The federal government is investigating whether four health insurers have submitted false claims to Medicare, much as Minnetonka-based UnitedHealth Group was accused of doing in a whistleblower case unsealed last month.

In February, prosecutors joined a lawsuit alleging that UnitedHealth Group and health plans that hired one of the company's subsidiaries received hundreds of millions, if not billions, in overpayments due to false claims and statements relating to risk adjustment payments in Medicare.

In a court filing this week, prosecutors disclosed ongoing investigations involving four other health insurers — Aetna, Health Net, Humana and a division of Cigna.

The companies either couldn't be reached for comment, or didn't provide any. Last month, UnitedHealth Group denied the allegations.

"Until those investigations are completed, the United States cannot reach a decision about the liability of these other defendants under the False Claims Act … with respect to the truthfulness of their claims to the Medicare program for risk adjustment payments, the truthfulness of their risk adjustment attestations ... or their possible improper avoidance of returning overpayments," prosecutors said in the filing.

In the whistleblower case, UnitedHealth Group and other insurers were accused of submitting false information about patient conditions to boost payment rates from Medicare.

Medicare health plans make ­payments to doctors and hospitals for enrollees' health care needs, and are paid by the government, in turn, for managing the care. Payments to health plans are adjusted upward when insurers happen to cover patients with more costly health problems, but the lawsuit alleged that insurers were wrongly boosting the risk adjustment claims.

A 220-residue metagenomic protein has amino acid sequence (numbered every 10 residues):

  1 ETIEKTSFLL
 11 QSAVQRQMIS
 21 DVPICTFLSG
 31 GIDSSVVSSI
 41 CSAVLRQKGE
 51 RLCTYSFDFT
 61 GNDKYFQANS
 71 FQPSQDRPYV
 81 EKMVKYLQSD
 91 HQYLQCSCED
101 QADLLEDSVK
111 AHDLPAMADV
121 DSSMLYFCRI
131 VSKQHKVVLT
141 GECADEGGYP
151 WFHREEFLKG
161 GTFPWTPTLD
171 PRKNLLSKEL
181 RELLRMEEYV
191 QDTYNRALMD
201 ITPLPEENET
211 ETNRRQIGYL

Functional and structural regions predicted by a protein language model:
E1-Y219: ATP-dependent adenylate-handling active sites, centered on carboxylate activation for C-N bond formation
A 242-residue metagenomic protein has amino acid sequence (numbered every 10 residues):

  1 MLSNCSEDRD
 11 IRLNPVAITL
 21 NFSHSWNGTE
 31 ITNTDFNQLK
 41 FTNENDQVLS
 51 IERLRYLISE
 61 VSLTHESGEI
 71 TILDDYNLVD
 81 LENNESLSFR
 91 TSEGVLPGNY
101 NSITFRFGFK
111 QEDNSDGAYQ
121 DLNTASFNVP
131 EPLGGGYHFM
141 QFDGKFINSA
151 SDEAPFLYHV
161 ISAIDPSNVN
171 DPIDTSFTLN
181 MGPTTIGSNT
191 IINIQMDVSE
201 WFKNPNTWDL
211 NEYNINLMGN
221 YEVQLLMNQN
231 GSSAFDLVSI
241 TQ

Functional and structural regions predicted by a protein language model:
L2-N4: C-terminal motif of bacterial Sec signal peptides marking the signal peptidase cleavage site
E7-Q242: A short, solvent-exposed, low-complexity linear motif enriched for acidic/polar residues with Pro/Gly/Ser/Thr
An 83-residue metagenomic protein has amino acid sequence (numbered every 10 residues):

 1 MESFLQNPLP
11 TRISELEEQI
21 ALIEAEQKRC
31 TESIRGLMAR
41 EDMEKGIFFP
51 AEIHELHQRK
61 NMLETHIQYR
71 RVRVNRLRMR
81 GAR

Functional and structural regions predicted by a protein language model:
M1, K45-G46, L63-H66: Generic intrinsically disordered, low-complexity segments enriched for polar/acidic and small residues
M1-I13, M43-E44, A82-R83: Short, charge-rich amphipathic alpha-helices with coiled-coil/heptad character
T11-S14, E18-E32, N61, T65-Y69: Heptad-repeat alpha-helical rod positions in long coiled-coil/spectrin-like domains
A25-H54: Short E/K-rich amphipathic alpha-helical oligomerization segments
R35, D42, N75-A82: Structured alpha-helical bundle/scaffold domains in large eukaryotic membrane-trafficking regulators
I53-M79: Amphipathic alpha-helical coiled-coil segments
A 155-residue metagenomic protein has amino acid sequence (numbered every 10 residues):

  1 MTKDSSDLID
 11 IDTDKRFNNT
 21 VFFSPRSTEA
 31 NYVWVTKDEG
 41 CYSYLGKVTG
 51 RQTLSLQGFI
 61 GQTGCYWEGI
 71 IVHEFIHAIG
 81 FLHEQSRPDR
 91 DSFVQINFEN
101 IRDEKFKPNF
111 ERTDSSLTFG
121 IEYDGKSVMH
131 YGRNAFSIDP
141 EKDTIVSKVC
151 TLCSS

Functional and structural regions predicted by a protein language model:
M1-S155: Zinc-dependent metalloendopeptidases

Benjamin Poehling, the former director of finance at UnitedHealth who brought the lawsuit, alleged that insurers submitted forms for diagnoses that health plan members didn't have, or for which members weren't treated in the relevant year. Insurers also claimed that enrollees were treated for more serious conditions than they actually had, according to the lawsuit.

Prosecutors declined to comment Friday. Attorneys for Poehling could not be reached.

Aetna, Health Net and the Cigna division were among the 15 defendants in the whistleblower's original case, but prosecutors last month said they would join the lawsuit only against UnitedHealth Group and a Texas company called WellMed, which UnitedHealth acquired about five years ago.

Prosecutors this week submitted a corrected filing, saying they hadn't yet reached a decision on whether to intervene in the whistleblower's case against the other insurers due to the ongoing investigations.

In whistleblower cases, a "relator" brings a lawsuit on behalf of the federal government, which makes a decision on whether to join the case. False claim cases are filed to recover funds for the government, with relators receiving a portion of any recoveries.

Twitter: @chrissnowbeck